New Delhi, Feb 24 : Any attempt to quell dissent would have a chilling effect on the democracy as “governments are not always right” and those opposing it couldn’t be labelled anti-national, said Justice Deepak Gupta of the Supreme Court, here on Monday.
Speaking at a lecture on the democracy and dissent, hosted by the Supreme Court Bar Association, Justice Gupta said the majoritarianism was anti-thesis to democracy. “There have been recent incidents where people were called anti-national because they dissented from the government,” he said.
“If some party gets 51 per cent vote, does that mean the other 49 per cent shouldn’t speak for 5 years? Every citizen has a role to play in democracy. Governments are not always right,” Justice Gupta said.
Stating that just because someone takes a contrarian view it doesn’t mean disrespect to the country, he said, “Whenever there is a clash of ideas, there will be dissent. Right to question is an inherent part of democracy.”
Justice Gupta said the Opposition had the right to protest as long as peaceful means were used. He also cited excerpts from a lecture by Justice D.Y. Chandrachud that said, “The blatant labelling of dissent as anti-national stops deliberative democracy.”
He said democracy was considered successful when it protected the citizens’ rights. “Dissent has an important role, it should be encouraged. It leads to finding better ways to run the country,” he remarked.
Justice Gupta also said he disapproved Bar associations passing resolutions refusing to represent certain persons accused of certain charges (especially, where the police had booked someone for anti-national activities). “It’s against the legal ethics,” he said.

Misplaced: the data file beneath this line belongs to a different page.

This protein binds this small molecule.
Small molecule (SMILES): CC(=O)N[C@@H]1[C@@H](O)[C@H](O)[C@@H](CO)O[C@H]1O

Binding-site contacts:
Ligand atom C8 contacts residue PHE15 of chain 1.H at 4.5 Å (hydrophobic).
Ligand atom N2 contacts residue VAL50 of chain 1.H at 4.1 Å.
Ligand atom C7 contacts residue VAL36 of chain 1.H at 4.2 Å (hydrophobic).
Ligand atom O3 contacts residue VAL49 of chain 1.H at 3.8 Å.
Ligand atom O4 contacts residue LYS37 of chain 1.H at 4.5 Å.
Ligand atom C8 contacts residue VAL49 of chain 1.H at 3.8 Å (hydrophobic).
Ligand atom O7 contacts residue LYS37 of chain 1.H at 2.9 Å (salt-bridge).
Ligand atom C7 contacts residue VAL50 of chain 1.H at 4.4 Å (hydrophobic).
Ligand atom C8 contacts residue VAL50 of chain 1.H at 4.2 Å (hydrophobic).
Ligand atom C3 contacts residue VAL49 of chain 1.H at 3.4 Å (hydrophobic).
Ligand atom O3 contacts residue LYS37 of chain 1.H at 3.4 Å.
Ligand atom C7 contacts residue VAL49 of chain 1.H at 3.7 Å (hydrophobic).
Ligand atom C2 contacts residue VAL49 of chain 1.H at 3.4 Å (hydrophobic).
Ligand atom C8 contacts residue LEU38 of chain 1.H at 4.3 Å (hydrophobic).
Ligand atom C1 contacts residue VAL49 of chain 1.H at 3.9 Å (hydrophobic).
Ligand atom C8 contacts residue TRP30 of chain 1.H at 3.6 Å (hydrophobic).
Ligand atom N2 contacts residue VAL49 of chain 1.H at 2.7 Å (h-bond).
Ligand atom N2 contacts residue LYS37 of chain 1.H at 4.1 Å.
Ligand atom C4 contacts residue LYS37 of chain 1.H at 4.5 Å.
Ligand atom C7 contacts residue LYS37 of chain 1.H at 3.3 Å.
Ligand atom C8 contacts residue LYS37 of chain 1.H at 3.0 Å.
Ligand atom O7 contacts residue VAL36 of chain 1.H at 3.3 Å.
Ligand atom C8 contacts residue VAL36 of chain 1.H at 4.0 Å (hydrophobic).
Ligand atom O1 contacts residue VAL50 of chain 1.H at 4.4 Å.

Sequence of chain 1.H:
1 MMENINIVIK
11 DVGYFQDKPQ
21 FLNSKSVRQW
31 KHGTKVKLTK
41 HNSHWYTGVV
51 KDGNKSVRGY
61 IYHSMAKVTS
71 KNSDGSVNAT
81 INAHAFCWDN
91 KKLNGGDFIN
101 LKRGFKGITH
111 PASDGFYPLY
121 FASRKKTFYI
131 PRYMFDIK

On the dissent of judges on a Bench while passing judgement, Justice Gupta said there were some judgments where he would disagree as it was his opinion as an individual. “But when I am sitting in a Division Bench, I am bound by the judgment given by it,” he said.
Recalling Justice H.R. Khanna’s dissent in the ADM Jabalpur case, he termed it the “most important dissent” in the country. Justice Khanna told his sister he knew he would end up losing his job due to the judgement, the judge said and added, he was next in line to become the Chief Justice.
Stating that the judiciary should be fearless and independent, Justice Gupta said the right to dissent, also included the right to criticise and the judiciary too was not above criticism.
He also spoke about Justice D.Y. Chandrachud’s dissent in the Aadhar case and Justice Indu Malhotra’s dissent in the Sabarimala temple case, and termed them as two recent and very important dissents.
Justice Gupta, however, refrained from making a comment as the matter is under judicial scrutiny.